One of the coolest things, to this day, that I’ve ever done is I rang the bells at the close at one of the markets. What I still love and joke is that I have friends who have built multibillion-dollar companies and still hasn’t rung the bell yet. When I’ll see them, just to give them a little nudge, “Did you ring the bell yet? It’s a lot of fun, you should do that,” but it’s all in good fun. It was a true honor to be recognized, not because I’m looking for personal accolades and pats on the back. It’s a great credit to our team, what we’re passionate about, what we care about, and what we’ll be able to do to help society at large with that goal and mission.

The environment around us is incredibly important in driving all sorts of “good behaviors”. Click To Tweet

It’s a true honor to have you on the show, Scott. This has been great. I wonder if you wouldn’t mind sharing how people could reach you and find out more.

I’m active on Twitter so you can follow me at @ScottGerber. You can also go to Community.co to check out what we do and how we build all of our communities. If you want to learn more about me and the various things I do, you can go up to ScottDGerber.com and that will give you all the things about what I’ve done in my life. Thank you so much for your time.

You’re welcome, Scott.

Continuing Education with Dr. Brad Staats

I am here with Dr. Brad Staats, who’s the author of Never Stop Learning. He examines how individuals and organizations learn and improve to stay relevant, innovate, and succeed on an ongoing basis. He’s a Harvard graduate. He leads the Business of Healthcare Initiative at UNC where they are one of the leading national voices in education, research, and thought leadership in the business of healthcare. It’s so nice to have you here, Brad.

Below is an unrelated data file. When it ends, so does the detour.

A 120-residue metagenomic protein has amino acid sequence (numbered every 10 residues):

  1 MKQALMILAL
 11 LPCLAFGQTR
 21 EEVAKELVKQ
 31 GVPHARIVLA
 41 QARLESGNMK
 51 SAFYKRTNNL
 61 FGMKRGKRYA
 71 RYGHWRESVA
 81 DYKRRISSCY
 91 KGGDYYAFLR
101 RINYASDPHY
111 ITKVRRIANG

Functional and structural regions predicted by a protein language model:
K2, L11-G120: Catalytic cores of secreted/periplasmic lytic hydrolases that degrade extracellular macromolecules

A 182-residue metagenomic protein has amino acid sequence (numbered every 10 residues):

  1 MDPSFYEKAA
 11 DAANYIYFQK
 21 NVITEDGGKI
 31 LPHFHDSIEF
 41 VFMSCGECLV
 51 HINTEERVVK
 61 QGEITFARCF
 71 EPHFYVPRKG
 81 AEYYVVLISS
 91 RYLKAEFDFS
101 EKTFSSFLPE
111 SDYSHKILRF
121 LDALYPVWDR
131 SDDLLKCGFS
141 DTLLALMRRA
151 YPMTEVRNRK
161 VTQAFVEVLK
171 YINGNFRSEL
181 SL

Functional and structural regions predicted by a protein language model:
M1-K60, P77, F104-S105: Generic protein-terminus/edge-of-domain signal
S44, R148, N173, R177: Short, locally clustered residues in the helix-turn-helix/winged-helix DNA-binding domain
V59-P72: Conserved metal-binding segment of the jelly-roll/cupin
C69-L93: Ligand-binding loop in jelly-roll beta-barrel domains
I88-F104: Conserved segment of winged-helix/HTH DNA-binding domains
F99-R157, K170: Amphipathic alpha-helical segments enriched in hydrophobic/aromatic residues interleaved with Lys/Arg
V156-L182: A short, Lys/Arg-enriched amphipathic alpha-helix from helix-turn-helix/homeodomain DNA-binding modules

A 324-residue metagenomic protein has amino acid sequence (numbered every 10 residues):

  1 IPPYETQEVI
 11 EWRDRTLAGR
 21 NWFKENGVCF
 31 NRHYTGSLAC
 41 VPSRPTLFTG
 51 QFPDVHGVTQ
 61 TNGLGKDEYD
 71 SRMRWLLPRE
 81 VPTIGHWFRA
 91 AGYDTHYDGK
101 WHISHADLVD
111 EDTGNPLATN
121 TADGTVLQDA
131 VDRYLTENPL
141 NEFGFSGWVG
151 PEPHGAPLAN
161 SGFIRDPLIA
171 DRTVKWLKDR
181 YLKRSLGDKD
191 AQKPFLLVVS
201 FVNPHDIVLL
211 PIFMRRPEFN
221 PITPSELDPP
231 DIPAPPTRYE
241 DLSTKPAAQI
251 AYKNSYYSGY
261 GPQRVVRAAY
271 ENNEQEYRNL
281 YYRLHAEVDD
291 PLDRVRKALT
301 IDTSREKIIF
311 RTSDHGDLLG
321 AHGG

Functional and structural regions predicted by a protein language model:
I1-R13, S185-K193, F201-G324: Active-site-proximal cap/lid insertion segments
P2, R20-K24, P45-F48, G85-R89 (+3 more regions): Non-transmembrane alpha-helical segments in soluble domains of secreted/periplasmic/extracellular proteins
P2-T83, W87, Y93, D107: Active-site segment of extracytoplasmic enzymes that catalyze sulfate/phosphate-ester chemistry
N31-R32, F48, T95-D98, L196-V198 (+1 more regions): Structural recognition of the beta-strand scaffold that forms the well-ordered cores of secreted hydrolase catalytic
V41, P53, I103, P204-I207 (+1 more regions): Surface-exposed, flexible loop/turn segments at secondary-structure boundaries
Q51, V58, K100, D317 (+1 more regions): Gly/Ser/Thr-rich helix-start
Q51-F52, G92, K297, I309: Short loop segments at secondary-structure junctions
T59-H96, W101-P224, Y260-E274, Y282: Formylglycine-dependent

Thanks, Diane. I appreciate it.

TTL 250 | Continuing Education
Never Stop Learning: Stay Relevant, Reinvent Yourself, and Thrive

You’re welcome. This is going to be interesting. I worked in pharmaceuticals for fifteen years and I’m interested in the business of healthcare. Is your main focus just healthcare or do you go into other areas of business as well?

From research and working with organization standpoint, probably two-thirds of my time is spent in healthcare with about a third elsewhere, and that’s gradually been creeping up. I work across a lot of different sectors, technology services being the single biggest other one, whether it’s consulting, legal retail, even tomato harvesting. There are definitely some diversity of topics there.

In the company where I worked in the healthcare, I was also in their agricultural chemical division. We have a little overlap in what we do. I’m a fan of continuing education and I saw that Daniel Pink wrote a nice blurb about your book. I’m curious of what led to your interest in the importance of writing about continuing education in Never Stop Learning?